MyPage is a personalized page based on your interests.The page is customized to help you to find content that matters you the most.


I'm not curious

The Web and the Correct Use of Colours

Published on 30 May 16
954
0
1
The world around us is full of colour. The way we react to it, whether consciously or unconsciously, affects our choices more powerfully than you might think. By harnessing the power of colour for your brand, you can seriously boost your sales. Here are some important things to remember when choosing colours for your website.
The Web and the Correct Use of Colours - Image 1
Brighter Isn't Always Better

Simply because colour is a powerful tool, it doesn't mean you should use every colour of the rainbow. Too much colour can make a website look rather cheap. It can also prevent the reader from taking in the information on each page, which is, after all, the most important part of the site. Use bright colour sparingly to draw people's attention to key areas of the site, and try to limit the range of shades to three to create a cohesive feel.

Some research also suggests that natural colours are more pleasant to the eye where website design is concerned. This doesn't mean that only khakis and taupes can be used. After all, anyone who has spent time in a blooming garden or seen the vivid coral of the Great Barrier Reef knows that nature is full of radiant colour, but it does mean that clashing lurid and neon colours should be used with some caution.

Identify Your Target Audience

The colours you choose for your website will be most affected by your target audience. Fashions come and go, but people tend to remember connections between certain colours and important memories from their lives. While one generation might associate magnolia with drab wall paint, another may see it as chic and tasteful.

This is especially important when choosing colours for websites aimed at the extremes of young and old. Generally, the young will gravitate towards brighter colours, and the old will prefer more restrained, sober hues.

Think Practically

It bears repeating that the most important element of each website is the information it aims to convey. Therefore legibility should be at the forefront of every web developer's mind. Black is generally considered a safe bet for text, as it is what most of us are used to. It is also worth bearing in mind, however, that some people find reading black from white backgrounds difficult. Many people who have dyslexia, for example, claim they find it easier to read with coloured backgrounds. A good web design agency will be able to advise you further on this.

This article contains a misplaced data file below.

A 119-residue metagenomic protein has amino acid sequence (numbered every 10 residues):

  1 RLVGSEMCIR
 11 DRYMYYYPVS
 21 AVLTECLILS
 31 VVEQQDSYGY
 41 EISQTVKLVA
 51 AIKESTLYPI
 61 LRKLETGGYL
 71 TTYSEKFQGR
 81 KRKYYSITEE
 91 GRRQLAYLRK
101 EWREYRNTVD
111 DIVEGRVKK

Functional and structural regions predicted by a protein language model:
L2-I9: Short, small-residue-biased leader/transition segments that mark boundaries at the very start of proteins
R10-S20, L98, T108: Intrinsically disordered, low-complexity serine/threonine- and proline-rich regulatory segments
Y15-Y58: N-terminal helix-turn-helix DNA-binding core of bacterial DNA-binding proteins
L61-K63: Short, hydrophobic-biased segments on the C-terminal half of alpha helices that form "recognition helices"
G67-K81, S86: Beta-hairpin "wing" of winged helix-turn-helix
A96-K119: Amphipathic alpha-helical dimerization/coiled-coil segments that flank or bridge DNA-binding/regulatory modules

The Web and the Correct Use of Colours - Image 2
Whether you choose to follow the norm here or not, the key point is to choose a text colour that contrasts with the background shade: if your background is dark, choose a light shade, and if your background is light, use a dark shade.

Colours and Their Meanings

Before you pick your colours, it's worth knowing a little bit about their symbolism. Here are some of the words that are associated with the most common colours:

Black - elegance, secrecy, mystery.
White - purity, youth, peace.
Blue - coolness, spirituality, sadness
Red - energy, passion, danger.
Green - life, naturalness, health,
Yellow - light, optimism, joy.
Violet - wisdom, sophistication, celebration.
Orange - friendliness, warmth, energy,
Pink - romance, femininity.
The Web and the Correct Use of Colours - Image 3
While there are some important things to consider before choosing your website colours, it is also a time to enjoy the creativity of building your brand. Inject a little of your personality into your site, and make it something you're really proud of. When was the last time you got the crayons out? Have a play around with colour and see what you find.










The world around us is full of colour. The way we react to it, whether consciously or unconsciously, affects our choices more powerfully than you might think. By harnessing the power of colour for your brand, you can seriously boost your sales. Here are some important things to remember when choosing colours for your website.